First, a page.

What is in this article?:
- California‚Äôs Roy Motter a strong advocate for US wheat
- Karnal bunt
- U.S. wheat markets
- For 31 years, Roy Motter - a former accountant - has successfully managed Spruce Farms’ wheat operation in Brawley, Calif.
- This summer, Motter will accept a post as secretary/treasurer for U.S. Wheat Associates, the wheat industry’s export market development organization which promotes U.S. wheat sales to 100-plus countries.
- His new USW Board responsibility will take him to more countries to help develop more markets for U.S. wheat.
Roy Motter, Brawley, Calif. wheat producer.
U.S. wheat markets
Motter’s wheat industry involvement led to involvement with USW in 2008. The association has 18 offices — most overseas.
Seventy-two percent of USW’s funding is supported by the USDA through its market access, foreign market development, emerging markets, and quality samples programs. The remaining 28 percent is funded by producer checkoff dollars paid to state wheat commissions. State commissions are USW members; not individual producers.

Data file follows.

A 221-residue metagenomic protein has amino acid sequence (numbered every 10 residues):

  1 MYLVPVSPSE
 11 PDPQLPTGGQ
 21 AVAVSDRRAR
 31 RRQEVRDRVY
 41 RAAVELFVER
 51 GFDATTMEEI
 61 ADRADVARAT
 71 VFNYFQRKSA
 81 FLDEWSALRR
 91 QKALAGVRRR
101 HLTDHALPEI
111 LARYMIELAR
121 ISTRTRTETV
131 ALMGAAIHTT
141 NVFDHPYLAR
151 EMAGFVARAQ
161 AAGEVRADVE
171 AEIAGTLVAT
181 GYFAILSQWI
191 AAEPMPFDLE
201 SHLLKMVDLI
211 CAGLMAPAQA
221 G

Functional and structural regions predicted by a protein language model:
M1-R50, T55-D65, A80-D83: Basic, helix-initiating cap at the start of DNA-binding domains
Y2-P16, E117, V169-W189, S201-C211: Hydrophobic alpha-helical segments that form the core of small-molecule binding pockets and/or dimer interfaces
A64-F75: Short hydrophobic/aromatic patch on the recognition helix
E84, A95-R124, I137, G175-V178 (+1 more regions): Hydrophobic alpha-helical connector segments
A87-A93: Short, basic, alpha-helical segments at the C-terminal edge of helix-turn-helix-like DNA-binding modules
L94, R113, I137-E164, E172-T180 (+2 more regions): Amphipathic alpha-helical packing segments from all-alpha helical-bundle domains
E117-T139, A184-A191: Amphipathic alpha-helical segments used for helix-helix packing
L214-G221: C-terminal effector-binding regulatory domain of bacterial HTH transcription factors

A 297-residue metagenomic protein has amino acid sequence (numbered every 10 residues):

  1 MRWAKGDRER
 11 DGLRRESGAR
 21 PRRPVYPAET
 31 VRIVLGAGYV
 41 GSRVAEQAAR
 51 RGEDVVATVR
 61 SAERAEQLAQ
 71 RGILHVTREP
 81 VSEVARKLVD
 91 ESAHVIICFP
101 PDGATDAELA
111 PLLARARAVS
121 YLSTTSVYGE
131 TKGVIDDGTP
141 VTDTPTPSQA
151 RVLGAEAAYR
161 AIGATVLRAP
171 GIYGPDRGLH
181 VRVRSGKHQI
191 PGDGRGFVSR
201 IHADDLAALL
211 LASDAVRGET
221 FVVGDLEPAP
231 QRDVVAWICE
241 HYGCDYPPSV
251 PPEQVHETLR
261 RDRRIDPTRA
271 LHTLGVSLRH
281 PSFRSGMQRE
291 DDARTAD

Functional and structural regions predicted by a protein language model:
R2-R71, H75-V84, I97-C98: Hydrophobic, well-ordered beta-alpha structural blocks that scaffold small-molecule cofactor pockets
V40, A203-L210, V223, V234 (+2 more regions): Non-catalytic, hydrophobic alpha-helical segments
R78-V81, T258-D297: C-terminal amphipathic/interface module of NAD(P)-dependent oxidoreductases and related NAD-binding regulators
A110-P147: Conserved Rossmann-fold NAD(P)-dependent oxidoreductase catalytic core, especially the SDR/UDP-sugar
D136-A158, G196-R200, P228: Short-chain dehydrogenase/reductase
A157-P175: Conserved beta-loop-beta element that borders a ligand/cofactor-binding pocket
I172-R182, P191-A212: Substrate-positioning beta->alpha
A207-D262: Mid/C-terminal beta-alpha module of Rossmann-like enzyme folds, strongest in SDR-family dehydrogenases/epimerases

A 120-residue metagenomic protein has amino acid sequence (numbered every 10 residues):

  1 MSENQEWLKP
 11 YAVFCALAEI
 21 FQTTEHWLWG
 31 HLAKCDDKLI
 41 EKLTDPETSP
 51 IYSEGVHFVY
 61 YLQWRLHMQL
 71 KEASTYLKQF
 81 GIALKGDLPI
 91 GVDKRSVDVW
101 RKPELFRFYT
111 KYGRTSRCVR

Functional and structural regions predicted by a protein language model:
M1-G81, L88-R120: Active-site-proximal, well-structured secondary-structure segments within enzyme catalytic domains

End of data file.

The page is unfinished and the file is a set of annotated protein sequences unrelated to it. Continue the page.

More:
The USDA dollars mainly fund USW international marketing efforts. State wheat commission funds support USW operating costs including salaries, office space rent, etc.
Motter’s involvement with USW to advance international wheat marketing has not gone unnoticed.
In July, Motter will assume the USW secretary/treasurer leadership post for 2012-2013. Traditionally, the secretary/treasurer moves into the vice-chairman position followed by the chairman post. Motter could serve as USW’s 2014-2015 board chair.
Motter has traveled abroad for USW including a Southeast Asia conference held in Bali. His new board responsibilities will take him to more countries to help develop more markets for U.S. wheat.
Not too bad for an accountant — turned wheat producer — who continues his quest to grow and market high-quality wheat to feed a growing population.
Motter’s top priority remains a wheat producer first.
“I like the idea of being my own boss and working outdoors,” Motter said. “It’s very satisfying to plant and grow a crop. You feel like you’re making a difference; taking something that doesn’t exist and turning it into food and fiber to feed and clothe the world.”
Motter hopes to make a “nickel or a dime” while doing that.